At some point, this can be related to political movements. For the emperor to be heard and to be the absolute power, one god should be imposed on the colonies or empire. It is clearly connected to the political movements as well. It should also be noted that the Early Christians were not killed because of their faith but because of breaking laws. It should have been realized as well that monotheism overshadows all others. Political involvements including Constantine, who embraced Christianity for his political ambitions and Julian the Apostate who converted to paganism because his family was killed by Christian emperors who should have perpetuated the idea of polytheism clearly shows that monotheism is no doubt drenched with stains of ambition for power and violence (American Library Association ltd. by amazon.com 2004.). It is of no wonder that there were a lot of killings because one’s faith which rather worked contrary to the values upheld by these religious beliefs. It is also noteworthy to consider that 911 tragedy roots from one of the oldest traditions of monotheism (jonathankirsh.com, 2014).

Personal Commentary

Given all the points raised, it can be asserted that the thesis is well-developed and supported by the evidences and fine points presented by the author. Historical accounts and even events that transpire in the present time were connected and related to the claimed proposition. He mentioned existing names and political leaders who were indeed involved in the killings and violence just to uphold their political motives.

I chose this book because I find the conflict between monotheism and polytheism interesting. With my explorations on various religious beliefs, it clearly shows that religion is not just about faith but is also charged with political motives and ambitions that the believers who seem to be blinded with their faith fail to see. I find the transition from polytheism to monotheism intriguing as well and how it changed the society in a general sense. People started worshiping pagan gods and other number of gods and goddesses until the movement of so-called civilization and imperialism that a part of the instruments used to make their colonies follow without asking for reasons is religion. Through their faith, the total submission of the colonies was achieved. With that, I chose this book and I think I did not make a wrong decision since it gave me answers to my questions.

I agree with the author’s propositions since the evidence presented are valid and logical. The author was clear with the thoughts that he wanted to send across. He has been an established writer about religion and history which gives him the credibility. The materials used as evidence in the book were mostly historical in nature. Although bias can never be totally eradicated, it can be assured that there would be less of it when it comes to historical accounts which really transpired in real life.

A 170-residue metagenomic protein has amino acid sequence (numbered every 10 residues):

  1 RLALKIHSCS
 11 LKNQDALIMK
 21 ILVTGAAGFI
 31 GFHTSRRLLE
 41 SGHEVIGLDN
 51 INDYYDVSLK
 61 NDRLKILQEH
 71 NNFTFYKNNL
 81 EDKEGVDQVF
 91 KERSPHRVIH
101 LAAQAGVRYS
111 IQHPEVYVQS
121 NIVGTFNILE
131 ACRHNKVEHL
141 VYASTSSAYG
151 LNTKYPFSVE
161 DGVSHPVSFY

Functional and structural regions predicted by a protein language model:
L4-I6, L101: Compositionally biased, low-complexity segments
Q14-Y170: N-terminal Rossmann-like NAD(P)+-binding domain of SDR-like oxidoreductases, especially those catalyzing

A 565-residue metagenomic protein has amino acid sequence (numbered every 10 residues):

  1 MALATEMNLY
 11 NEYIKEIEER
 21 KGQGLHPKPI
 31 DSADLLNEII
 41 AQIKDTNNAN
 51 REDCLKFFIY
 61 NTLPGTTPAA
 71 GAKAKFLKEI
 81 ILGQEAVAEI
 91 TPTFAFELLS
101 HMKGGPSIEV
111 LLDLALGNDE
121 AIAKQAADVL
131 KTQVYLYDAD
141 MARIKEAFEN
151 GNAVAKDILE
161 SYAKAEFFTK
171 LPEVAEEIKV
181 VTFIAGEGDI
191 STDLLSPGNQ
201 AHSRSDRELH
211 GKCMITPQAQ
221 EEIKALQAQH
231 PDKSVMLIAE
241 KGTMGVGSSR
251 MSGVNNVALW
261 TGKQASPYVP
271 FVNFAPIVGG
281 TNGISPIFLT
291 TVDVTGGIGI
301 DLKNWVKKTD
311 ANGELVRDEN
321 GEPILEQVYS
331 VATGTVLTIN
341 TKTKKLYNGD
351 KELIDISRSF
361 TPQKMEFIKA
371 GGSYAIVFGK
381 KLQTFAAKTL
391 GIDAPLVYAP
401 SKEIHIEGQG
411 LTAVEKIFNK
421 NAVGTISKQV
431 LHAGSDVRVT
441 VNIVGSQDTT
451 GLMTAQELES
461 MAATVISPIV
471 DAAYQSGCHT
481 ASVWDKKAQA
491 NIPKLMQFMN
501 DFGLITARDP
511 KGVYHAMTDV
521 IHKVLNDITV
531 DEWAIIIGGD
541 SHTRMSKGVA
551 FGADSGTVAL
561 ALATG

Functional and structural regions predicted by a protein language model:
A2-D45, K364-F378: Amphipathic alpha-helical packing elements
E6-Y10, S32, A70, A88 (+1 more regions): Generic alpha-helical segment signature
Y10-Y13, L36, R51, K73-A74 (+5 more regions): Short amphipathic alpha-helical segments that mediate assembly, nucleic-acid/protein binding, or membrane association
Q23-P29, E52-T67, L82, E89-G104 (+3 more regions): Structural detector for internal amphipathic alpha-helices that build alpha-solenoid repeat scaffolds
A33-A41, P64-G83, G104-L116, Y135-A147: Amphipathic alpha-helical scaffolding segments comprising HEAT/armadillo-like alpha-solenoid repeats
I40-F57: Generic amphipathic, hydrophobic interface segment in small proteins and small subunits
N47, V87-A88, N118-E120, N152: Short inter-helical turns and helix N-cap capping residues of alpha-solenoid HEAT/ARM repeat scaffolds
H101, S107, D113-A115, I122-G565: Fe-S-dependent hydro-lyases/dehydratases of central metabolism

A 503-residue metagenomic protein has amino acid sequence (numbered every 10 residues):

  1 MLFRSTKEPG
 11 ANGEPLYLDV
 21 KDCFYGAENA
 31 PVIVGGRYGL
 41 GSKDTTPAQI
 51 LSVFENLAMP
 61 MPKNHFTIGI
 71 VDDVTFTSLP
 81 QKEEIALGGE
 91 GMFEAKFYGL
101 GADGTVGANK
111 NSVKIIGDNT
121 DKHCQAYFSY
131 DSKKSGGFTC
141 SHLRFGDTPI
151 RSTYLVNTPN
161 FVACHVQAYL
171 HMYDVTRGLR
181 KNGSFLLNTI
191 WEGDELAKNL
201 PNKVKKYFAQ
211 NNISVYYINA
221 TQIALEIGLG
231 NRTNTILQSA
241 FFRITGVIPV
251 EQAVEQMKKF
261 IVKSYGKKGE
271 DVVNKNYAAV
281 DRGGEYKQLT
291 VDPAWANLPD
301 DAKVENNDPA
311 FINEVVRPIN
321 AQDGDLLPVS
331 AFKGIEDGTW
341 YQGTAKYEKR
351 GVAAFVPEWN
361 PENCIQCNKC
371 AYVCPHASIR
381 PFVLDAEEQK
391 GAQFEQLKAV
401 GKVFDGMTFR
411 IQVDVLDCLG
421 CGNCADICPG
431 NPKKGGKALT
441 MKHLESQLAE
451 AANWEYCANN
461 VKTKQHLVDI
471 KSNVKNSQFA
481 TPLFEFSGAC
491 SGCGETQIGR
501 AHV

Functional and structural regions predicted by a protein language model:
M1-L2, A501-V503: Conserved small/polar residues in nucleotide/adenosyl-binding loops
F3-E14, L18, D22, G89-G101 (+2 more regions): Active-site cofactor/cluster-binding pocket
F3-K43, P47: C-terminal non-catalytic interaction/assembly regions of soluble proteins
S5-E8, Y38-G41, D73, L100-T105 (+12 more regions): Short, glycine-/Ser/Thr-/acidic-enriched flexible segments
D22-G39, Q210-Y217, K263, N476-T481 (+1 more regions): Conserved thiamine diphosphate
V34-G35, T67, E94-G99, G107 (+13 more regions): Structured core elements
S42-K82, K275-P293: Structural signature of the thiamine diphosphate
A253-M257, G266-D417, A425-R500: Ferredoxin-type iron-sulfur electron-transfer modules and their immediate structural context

The book is well organized. It is divided into two books namely The God that Failed and The War of God against Gods. He started with an introduction of paganism and other gods and then shifted to the conflicts and transitions that arose. Although it could be mistaken that he is siding on the pagan belief, in this time, we need a perspective that outside the lenses of the major monotheistic religions to get to see the overall view of the world without our faith interfering.

Departing from the content of the book, externally speaking, it has an interesting cover which could be related to ancient art. With a first look, it could be mistaken for a fiction book with its classy layout. It has 352 pages and weighs 10.4 ounces with the dimensions of 5.6 x 0.8 x 8.5 inches which can be still be considered as handy (amazon.com, 2005).

Conclusion

Given all these points, I could recommend this book for reading since it was written with ample evidence and a strong thesis. It could challenge your misconceptions and existing perceptions about religious matters by introducing the political realm on the seemingly all-faith ground of religious history.

References


"God Against the Gods." Goodreads. Web. 8 Dec. 2014. <http://www.goodreads.com/book/show/90866.God_Against_the_Gods>.

"God Against the Gods: The History of the War Between Monotheism and Polytheism Paperback – February 1, 2005." God Against the Gods: The History of the War Between Monotheism and Polytheism: Jonathan Kirsch: 9780142196335: Amazon.com: Books. 1 Jan. 2005. Web. 8 Dec. 2014. <http://www.amazon.com/God-Against-The-Gods-Monotheism/dp/0142196339>.

"Jonathan Kirsch Biography." Jonathan Kirsch Biography. Web. 8 Dec. 2014. <http://www.jonathankirsch.com/bio.html>.

"Nonfiction Book Review: GOD AGAINST THE GODS: The History of the War Between Monotheism and Polytheism by Jonathan Kirsch, Author. Viking (336p) ISBN 978-0-670-03286-0." PublishersWeekly.com. Web. 8 Dec. 2014. <http://www.publishersweekly.com/978-0-670-03286-0>.

"One God to Bind Them All." Beliefnet. Web. 8 Dec. 2014. <http://www.beliefnet.com/Entertainment/Books/2004/05/One-God-To-Bind-Them-All.aspx>.